A GROUNDBREAKING Nasa spacecraft is on a suicide mission that could save the future of mankind.
The Double Asteroid Redirection Test (DART) Mission will dramatically smash into an asteroid 11million miles from Earth next week.
The ambitious project – which involves teams from Nasa and the European Space Agency – is a test of technologies for preventing an impact of Earth by a killer asteroid.
Should it prove successful, it could pave the way for a new planetary defence system that can deflect incoming space rocks before impact.
The test is scheduled for September 26. Nasa will take images of the impact using a small satellite that will beam images back to Earth around 24 hours later.
The scheme mirrors the plot of the 1998 blockbuster flick "Armageddon" in which Nasa flies a spacecraft to an asteroid to stop it from hitting Earth.
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"DART will be the first demonstration of the kinetic impactor technique to change the motion of an asteroid in space," Nasa says on its website.
The DART spacecraft consists of a box-shaped body about twice the size of a washing machine flanked by two, 18-metre-long solar panels.
On November 24, 2021, it launched aboard a SpaceX Falcon 9 rocket from Vandenberg Air Force Base, California.
DART will reach the binary near-Earth asteroid Didymos around nine months later, in September – 11million miles from its home planet.
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Didymos is about 740 metres across and sits between the orbits of Earth and Mars. It is not the mission's primary focus.
Instead, Nasa's intrepid battering ram will set its sights on a smaller asteroid – or moonlet – orbiting Didymos closely.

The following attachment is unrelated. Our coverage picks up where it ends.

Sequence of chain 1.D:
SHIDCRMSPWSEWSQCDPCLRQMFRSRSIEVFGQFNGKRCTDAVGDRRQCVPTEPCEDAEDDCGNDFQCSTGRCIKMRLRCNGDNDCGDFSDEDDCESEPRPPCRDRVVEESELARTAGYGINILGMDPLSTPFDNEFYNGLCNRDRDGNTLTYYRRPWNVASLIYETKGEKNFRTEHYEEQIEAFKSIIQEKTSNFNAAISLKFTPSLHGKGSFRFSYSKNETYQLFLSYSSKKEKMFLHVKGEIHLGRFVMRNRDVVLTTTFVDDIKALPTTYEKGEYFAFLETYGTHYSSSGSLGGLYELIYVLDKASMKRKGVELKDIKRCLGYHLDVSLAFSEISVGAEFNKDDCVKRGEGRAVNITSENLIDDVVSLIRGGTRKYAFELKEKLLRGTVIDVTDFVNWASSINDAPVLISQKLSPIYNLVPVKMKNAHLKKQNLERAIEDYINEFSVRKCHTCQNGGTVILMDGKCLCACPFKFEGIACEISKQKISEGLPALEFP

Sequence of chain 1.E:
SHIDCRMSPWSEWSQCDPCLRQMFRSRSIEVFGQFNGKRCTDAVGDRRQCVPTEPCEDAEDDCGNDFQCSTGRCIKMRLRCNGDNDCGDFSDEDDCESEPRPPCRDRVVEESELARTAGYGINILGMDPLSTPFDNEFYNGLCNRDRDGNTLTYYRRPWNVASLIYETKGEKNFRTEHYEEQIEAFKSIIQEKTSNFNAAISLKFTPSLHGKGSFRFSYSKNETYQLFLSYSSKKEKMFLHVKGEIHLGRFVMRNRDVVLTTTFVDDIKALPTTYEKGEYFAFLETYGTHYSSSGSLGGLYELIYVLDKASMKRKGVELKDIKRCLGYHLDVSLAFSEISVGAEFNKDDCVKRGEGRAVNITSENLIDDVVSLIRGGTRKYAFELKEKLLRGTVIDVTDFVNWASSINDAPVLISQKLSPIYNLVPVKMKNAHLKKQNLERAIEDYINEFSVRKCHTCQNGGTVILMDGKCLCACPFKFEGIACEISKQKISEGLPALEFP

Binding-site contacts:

DART will smash into the space rock at 15,000mph in an attempt to change its orbital trajectory around its host.
After DART crashes into its target, Nasa and ESA will train telescopes on Earth on it to check whether the scheme has worked.
A tiny probe launched alongside the mission will collect data before, during and after the impact.
"The DART spacecraft will achieve the kinetic impact deflection by deliberately crashing itself into the moonlet at a speed of approximately 6.6 km/s, with the aid of an onboard camera (named DRACO) and sophisticated autonomous navigation software," Nasa says.
"The collision will change the speed of the moonlet in its orbit around the main body by a fraction of one percent.
"This will change the orbital period of the moonlet by several minutes – enough to be observed and measured using telescopes on Earth."
Space experts have already identified at least 26,000 so-called "near-Earth objects".
An estimated 4,700 meet Nasa's classification as "Potentially Hazardous Objects".
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That means they are larger than 500ft across, pass within 4.7million miles of Earth and would cause devastating damage if they hit.
Didymos is not considered a threat to our planet, but DART promises to help Nasa and ESA build a system to defend Earth from any space rocks that may get a little too close for comfort in future.
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